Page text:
Gemma has worked in two factories in the North West but has never had a female work colleague.
“At the moment I work with seven men and there aren’t even any separate ladies toilets. It’s a friendly environment, but I can imagine that for some women it might seem quite intimidating.”
Leanne agrees that environmental changes could make the sector more appealing to women.
“The sector has so much to offer – you can be creative, solve problems, manage people or projects, work in marketing, business development and customer service. There are huge opportunities for international travel and the sector cries out for people with languages. In addition, most factories don’t operate a 9-5 schedule, so in actual fact, the sector is more amenable to flexible working around family demands.”
A range of manufacturing careers exist, but what are the opportunities for progression?
Throughout Leanne’s career she’s only seen women in senior positions in HR and personally, she struggled to move into senior management requiring mentoring and training to achieve it.
“I moved around in middle management for a long time, but it took a great boss to recognise my abilities to finally make the leap. I was in a male-dominated management team and he identified that I struggled to voice my opinions in meetings and that I’d frequently be talked over.”
Leanne went on a ‘Women in Business’ training course offered by RADA.
“The course changed my life. I realised that whilst my points were valid, I lacked credibility – I learnt to project my voice, speak in shorter sentences, change my body language and learnt techniques to focus in meetings.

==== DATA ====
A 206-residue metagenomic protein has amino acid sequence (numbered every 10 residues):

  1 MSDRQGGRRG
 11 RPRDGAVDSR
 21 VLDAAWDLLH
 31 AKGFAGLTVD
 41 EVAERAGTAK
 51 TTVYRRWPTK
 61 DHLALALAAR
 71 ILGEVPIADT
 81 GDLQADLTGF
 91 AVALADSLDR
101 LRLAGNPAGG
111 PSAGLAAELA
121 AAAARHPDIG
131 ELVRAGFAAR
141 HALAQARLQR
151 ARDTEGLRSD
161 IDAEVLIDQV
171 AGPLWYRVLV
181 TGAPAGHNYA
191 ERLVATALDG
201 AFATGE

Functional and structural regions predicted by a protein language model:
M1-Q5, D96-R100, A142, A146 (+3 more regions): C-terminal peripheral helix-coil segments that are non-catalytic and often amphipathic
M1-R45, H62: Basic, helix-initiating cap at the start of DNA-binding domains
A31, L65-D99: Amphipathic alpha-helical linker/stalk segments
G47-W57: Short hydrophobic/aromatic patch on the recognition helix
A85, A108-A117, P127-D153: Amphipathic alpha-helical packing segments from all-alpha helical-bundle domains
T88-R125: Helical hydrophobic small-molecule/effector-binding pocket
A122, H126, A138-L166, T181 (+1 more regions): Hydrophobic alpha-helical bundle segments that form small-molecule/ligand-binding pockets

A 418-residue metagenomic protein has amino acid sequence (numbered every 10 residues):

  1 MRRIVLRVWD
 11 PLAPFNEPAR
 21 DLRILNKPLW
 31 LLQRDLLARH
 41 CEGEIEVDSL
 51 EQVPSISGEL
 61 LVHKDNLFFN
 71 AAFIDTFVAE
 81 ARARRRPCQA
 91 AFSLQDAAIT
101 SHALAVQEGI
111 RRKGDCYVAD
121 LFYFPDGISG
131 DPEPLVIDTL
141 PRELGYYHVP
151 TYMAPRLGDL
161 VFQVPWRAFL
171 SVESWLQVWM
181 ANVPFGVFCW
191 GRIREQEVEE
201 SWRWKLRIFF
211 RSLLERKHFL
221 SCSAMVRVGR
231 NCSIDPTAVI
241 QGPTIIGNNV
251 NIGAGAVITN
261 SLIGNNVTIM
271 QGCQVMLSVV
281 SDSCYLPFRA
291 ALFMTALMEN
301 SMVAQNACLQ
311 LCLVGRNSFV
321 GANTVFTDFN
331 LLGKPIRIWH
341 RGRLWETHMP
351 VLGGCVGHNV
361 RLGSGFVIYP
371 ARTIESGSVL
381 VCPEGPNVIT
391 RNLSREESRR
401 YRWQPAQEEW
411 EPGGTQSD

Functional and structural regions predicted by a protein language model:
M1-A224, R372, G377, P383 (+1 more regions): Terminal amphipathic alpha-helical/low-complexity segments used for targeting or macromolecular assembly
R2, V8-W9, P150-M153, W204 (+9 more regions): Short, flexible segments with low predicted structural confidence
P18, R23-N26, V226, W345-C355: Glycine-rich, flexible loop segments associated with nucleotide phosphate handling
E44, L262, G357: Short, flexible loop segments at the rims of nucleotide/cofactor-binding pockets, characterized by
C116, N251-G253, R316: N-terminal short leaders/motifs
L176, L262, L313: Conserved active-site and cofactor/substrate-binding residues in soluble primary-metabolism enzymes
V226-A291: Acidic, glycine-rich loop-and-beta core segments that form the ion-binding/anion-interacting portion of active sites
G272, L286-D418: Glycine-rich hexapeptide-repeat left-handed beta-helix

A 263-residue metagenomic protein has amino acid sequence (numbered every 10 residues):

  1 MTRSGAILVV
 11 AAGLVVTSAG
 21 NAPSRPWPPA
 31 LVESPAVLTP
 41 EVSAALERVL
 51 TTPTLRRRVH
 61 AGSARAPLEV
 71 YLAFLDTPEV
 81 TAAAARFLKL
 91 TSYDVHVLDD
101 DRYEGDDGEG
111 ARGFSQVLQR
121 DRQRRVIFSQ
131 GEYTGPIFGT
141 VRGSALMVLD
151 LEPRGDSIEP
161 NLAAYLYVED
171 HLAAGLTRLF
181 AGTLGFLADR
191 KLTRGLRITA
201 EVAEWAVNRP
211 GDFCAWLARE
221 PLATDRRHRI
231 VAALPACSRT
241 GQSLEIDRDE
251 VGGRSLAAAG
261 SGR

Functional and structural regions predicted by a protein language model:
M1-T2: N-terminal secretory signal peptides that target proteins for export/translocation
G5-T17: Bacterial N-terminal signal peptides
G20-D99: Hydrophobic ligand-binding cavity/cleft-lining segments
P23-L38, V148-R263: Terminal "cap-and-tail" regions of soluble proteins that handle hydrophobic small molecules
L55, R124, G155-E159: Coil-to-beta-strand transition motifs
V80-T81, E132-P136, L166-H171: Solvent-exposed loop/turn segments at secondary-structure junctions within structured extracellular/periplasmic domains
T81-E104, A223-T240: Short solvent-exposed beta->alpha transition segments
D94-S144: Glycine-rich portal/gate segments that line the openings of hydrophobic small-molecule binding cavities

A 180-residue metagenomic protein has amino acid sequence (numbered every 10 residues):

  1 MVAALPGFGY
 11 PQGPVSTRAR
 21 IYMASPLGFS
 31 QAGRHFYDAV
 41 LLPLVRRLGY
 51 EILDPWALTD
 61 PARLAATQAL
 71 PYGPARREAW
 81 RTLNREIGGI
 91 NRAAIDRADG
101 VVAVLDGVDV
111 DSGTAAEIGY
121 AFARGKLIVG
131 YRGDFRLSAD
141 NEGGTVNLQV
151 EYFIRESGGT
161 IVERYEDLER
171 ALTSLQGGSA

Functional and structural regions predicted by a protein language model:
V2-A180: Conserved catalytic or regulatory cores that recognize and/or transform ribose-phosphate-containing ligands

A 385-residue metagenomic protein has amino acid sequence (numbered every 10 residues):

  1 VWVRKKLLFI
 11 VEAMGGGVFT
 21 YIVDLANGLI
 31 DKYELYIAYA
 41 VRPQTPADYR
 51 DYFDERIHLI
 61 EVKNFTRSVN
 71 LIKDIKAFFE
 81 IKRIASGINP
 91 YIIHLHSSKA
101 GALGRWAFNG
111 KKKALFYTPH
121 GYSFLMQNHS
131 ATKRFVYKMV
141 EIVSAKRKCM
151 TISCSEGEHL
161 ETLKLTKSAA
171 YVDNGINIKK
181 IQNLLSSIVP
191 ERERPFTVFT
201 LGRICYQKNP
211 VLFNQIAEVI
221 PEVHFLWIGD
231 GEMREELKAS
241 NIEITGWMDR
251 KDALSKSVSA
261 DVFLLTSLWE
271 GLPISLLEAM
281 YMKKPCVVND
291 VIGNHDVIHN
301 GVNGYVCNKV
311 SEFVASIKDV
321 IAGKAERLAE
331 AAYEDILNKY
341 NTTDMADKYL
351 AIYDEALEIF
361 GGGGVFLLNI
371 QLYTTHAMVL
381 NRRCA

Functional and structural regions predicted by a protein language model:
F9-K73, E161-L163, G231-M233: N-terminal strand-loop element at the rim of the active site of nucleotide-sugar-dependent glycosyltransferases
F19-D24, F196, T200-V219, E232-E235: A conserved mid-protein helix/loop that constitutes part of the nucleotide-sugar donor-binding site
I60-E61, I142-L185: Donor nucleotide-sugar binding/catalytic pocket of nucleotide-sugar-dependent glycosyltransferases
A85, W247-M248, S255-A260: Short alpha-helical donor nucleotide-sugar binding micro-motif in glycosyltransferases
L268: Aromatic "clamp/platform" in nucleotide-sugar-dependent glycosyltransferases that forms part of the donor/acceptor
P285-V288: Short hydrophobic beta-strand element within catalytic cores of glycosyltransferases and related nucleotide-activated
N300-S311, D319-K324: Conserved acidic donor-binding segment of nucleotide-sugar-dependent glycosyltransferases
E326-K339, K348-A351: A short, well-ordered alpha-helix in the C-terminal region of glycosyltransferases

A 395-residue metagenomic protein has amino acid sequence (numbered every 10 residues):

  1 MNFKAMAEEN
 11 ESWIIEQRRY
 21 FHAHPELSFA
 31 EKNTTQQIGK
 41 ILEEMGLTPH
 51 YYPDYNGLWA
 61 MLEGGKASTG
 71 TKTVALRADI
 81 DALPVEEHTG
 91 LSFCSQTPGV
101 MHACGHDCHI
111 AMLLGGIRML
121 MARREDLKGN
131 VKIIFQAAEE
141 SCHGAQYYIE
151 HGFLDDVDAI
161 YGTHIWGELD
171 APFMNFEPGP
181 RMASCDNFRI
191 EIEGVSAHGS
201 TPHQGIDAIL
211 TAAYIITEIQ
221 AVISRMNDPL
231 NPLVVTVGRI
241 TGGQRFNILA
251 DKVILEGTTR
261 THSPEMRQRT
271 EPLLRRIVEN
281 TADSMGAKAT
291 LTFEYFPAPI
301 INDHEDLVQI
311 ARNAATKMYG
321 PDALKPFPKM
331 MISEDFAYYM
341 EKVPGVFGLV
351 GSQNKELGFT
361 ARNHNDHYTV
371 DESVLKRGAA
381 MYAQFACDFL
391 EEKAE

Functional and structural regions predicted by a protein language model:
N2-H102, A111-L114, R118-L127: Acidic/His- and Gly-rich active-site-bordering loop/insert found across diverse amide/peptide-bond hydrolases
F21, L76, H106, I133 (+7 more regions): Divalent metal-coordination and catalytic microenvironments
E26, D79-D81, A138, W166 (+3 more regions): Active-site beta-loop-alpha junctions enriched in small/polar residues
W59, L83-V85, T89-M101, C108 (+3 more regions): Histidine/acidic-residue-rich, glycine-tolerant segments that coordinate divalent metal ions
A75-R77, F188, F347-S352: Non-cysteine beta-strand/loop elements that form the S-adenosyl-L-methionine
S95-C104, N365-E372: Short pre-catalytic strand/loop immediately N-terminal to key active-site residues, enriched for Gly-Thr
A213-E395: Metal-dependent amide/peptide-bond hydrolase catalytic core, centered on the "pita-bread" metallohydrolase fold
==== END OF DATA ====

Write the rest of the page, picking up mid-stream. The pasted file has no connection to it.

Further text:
“For women in leadership roles it can be a balancing act, as being too forceful often means being labelled as ‘hard faced’ or an iron lady – which is something that decisive and direct men just don’t have to worry about. My natural tendency was to nurture the team and work together to reach a solution, rather than tackle issues head on. But I’ve realised that by making decisions and leading I’ve gained respect and credibility.”
Looking to the future
Leanne takes part in role model days with local schools but is yet to see much change in career advice since she was at school.
“Careers advice tends to be focused on putting people into boxes, e.g. if you’re good at maths you should teach maths. Most of the school girls I speak to want to be a hairdresser or a vet – none of them seem to realise that they could work in logistics, planning, be a team leader or an operations manager. I have set up an apprenticeship programme at Crane Payments Innovations as I can see we have an issue with our workforce ageing. But in four years, we’re yet to attract one female to even apply.
“I believe that until young people hear about the diverse range of the roles that their academic strengths or personality traits might apply to, we’ll continue to struggle to bring women into manufacturing careers.”
One of the WBC’s key findings reflects Leanne’s comments. ‘We urgently need to broaden girls’ aspirations and career choices by creating a greater partnership between schools, career development professionals, businesses and parents.’
So often, fixing childcare is cited as the panacea to equal pay – whereas in reality, perhaps the biggest impact can be had promoting the opportunities within businesses that have been under our noses the whole time.
There are several ways that businesses can get involved in promoting career options to children in school.
For more information about the Women’s Business Council
Pledge an hour a year to speak to young people in state schools about your job